Representations of Islam in the British and American press 1999-2005 Paul Baker and Costas Gabrielatos
Research questions • How do news stories construct Islam? • (How) has there been a change in construction since 9/11? • Are there any differences/similarities between American and British newspapers?
Why Islam? • Impressionistic view that Islam/Muslims more focussed on since 9.11. • April 2001 Robin Cook reports that Britain’s national dish is chicken tikka masala • September 2001 – terrorist attacks on US • July 2005 – terrorist attacks on UK
Why news? • Power to influence public opinion • But also (usually) tries to reflect public opinion • British news is biased and proud of it • Most other research found mainly negative bias (Awass, Patel, Richardson)
Data • 87 million words of British news (Jan 1998-July 2005) The Business, The Guardian, The Independent & Independent on Sunday, The Observer, The Times & Sunday Times, Daily Telegraph & Sunday Telegraph, The Daily Express & Sunday Express, The Daily Mail & Mail on Sunday, Daily Mirror & Sunday Mirror, The People, Daily Star & Sunday Star, The Sun 40 million words of American news (Jan 2000- July 2005): New York Times, Washington Post, San Francisco Chronicle
Search term • Alah OR Allah OR ayatolah OR burka! OR burqa! OR chador! OR fatwa! OR hejab! OR imam! OR islam! OR Koran OR Mecca OR Medina OR Mohammedan! OR Moslem! OR Muslim! OR mosque OR mufti! OR mujaheddin! OR mujahedin! OR mullah! OR muslim! OR Prophet Mohammed OR Q'uran OR rupoush OR rupush OR sharia OR shari'a OR shia! OR shi-ite! OR Shi'ite! OR sunni! OR the Prophet OR wahabi OR yashmak! AND NOT Islamabad AND NOT shiatsu AND NOT sunnily
Method 1. Corpora split into 4: 2. All sub-corpora compared to a reference corpus (BNC written – 90 million) 3. UK sub-corpora compared, US sub-corpora compared 4. Keywords (words which occur statistically significantly more often in a corpus when compared to a reference corpus) derived 5. Keywords analysed via concordances with respect to moral panic categories
Moral panic • Conceived by Cohen (1972) mods and rockers in 1960s UK • Build up of concern over a social issue. • A scapegoat (social group) • Solutions proposed (moral entrepreneurs) • Often expressed as outrage rather than fear • Emotive language • Threat is normally exaggerated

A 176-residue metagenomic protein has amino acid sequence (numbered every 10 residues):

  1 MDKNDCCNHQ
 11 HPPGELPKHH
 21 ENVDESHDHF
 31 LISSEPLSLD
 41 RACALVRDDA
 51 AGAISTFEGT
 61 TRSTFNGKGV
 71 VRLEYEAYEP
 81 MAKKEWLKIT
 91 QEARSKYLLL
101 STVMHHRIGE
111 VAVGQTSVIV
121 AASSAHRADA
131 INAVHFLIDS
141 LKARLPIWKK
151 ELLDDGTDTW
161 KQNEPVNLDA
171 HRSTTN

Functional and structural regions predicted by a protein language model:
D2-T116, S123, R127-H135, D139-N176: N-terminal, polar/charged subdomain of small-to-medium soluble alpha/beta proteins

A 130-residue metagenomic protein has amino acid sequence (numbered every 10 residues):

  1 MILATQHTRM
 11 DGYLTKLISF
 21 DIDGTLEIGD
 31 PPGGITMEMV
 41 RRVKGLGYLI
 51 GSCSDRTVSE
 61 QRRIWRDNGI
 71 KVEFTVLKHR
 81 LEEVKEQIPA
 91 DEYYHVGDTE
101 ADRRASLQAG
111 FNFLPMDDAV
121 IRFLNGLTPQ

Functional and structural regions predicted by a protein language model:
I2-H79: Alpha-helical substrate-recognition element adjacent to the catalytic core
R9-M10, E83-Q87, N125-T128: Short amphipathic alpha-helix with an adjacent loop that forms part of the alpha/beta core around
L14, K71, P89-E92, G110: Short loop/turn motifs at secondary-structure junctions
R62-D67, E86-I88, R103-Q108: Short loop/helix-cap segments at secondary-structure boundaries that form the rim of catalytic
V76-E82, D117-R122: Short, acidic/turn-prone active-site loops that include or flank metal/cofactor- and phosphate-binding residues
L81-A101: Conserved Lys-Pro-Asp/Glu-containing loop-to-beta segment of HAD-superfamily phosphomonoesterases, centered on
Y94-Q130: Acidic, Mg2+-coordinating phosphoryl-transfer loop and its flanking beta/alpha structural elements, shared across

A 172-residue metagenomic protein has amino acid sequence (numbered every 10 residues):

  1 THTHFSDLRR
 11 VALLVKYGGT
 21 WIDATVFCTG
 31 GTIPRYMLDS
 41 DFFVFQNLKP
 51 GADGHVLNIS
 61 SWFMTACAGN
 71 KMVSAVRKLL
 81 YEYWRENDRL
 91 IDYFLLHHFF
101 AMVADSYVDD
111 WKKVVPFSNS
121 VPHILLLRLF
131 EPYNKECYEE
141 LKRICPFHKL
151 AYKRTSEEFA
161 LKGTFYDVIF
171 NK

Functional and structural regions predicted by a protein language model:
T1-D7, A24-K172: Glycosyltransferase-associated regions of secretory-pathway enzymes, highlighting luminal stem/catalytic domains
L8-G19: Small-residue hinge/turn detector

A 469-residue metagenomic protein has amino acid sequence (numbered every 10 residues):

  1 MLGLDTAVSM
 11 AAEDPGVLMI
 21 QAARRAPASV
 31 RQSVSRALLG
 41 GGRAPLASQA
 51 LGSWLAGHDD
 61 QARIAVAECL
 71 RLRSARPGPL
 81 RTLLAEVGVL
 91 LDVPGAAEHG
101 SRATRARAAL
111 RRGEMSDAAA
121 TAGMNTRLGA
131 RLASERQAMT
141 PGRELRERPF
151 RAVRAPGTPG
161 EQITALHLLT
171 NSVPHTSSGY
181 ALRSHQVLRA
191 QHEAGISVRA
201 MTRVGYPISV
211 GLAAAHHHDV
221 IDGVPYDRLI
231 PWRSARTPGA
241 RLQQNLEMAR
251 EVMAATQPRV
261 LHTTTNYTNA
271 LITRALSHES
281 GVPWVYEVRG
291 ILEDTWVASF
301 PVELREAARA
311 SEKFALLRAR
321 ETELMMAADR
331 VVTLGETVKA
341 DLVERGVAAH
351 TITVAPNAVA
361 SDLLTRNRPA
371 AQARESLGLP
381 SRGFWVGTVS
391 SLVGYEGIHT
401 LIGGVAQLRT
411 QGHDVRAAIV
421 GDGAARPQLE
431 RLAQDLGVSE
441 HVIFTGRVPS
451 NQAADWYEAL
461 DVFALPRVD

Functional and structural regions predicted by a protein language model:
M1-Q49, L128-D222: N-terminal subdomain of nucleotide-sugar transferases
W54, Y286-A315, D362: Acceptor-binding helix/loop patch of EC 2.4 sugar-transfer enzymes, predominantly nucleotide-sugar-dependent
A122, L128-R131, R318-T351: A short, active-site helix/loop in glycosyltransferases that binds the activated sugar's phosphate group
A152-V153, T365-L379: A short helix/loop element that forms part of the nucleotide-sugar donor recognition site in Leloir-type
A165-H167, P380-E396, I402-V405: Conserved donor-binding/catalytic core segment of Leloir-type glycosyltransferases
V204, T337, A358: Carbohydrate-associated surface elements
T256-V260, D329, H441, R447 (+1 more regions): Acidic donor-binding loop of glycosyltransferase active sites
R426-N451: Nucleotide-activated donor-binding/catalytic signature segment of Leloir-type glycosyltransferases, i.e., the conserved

Moral panic categories developed by McEnery (2005) 1. consequence 2. corrective action 3. desired outcome 4. moral entrepreneur 5. scapegoat 6. rhetoric
UK keywords pre 9.11 • No evidence of moral panic. • References to Iraq, Israel, Kosovo, Palestine • Muslims often mentioned ‘in passing’ rather than as main subject of article • Wider range of contexts pre 911 (fashion, famous, tourists, music, hotel, cricket, sex, leisure, dance, ski, museum, divorce, café, wine, gardens, film, beer, holidays, football, exotic and fun).
UK - After 9.11 • British Muslims and what they believe: "The vast, vast majority, of Muslims living in the UK support policing efforts, fear terrorism and want to work with us," said [Sir Ian].’ (The Guardian, October 29, 2004). • Focus on belief: moderate, militants, fanatics, fundamentalist, extremists • Focus on immigration, political correctness andscroungerphobia (taxpayers)
US – before 9.11 • Keywords are mainly proper nouns relating to Israel/Palestine, Bosnia, Kosovo, Indonesia. • Peace is a keyword – focus on contexts where Muslims are aggressed against. • Muslims (occasionally cast as internal to the US – Farrakhan).
Further research • Additional data – BBC news, Al Jazeera • Close examination of stories – e.g. Asylum seekers, clerics or types of Muslims (young women) • Comparison between right/left political stances • Examination of agency, metaphor, presupposition etc.
Issues to address • What is bias? What is fair? • Does lexical priming work in the same way for everyone? • Need to consider readership and audience response • Is news the only way that people are informed? • Bias of the researcher?